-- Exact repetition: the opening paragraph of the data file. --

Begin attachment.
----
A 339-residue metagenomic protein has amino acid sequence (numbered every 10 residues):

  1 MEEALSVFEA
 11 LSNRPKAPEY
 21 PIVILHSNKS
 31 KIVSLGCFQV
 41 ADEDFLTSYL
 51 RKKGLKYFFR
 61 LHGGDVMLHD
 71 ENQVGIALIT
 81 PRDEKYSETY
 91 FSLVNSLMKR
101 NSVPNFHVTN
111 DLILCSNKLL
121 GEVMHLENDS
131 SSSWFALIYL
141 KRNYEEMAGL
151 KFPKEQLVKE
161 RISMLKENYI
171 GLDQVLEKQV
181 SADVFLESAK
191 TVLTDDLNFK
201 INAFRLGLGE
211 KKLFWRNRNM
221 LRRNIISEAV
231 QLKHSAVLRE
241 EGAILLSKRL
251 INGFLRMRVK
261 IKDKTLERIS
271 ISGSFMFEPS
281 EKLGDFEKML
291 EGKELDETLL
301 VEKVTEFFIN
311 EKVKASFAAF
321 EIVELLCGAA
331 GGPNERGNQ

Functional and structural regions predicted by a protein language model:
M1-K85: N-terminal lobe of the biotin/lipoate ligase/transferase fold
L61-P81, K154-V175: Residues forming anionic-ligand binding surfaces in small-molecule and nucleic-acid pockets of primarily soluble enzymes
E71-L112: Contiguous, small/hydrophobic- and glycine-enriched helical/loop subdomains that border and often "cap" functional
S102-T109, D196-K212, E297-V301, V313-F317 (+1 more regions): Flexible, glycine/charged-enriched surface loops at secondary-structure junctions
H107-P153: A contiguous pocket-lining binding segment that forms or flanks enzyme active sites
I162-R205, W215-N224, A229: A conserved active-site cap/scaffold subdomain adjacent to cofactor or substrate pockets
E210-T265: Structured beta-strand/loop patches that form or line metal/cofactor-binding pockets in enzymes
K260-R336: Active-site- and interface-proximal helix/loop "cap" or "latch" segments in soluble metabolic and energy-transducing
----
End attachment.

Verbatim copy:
A 339-residue metagenomic protein has amino acid sequence (numbered every 10 residues):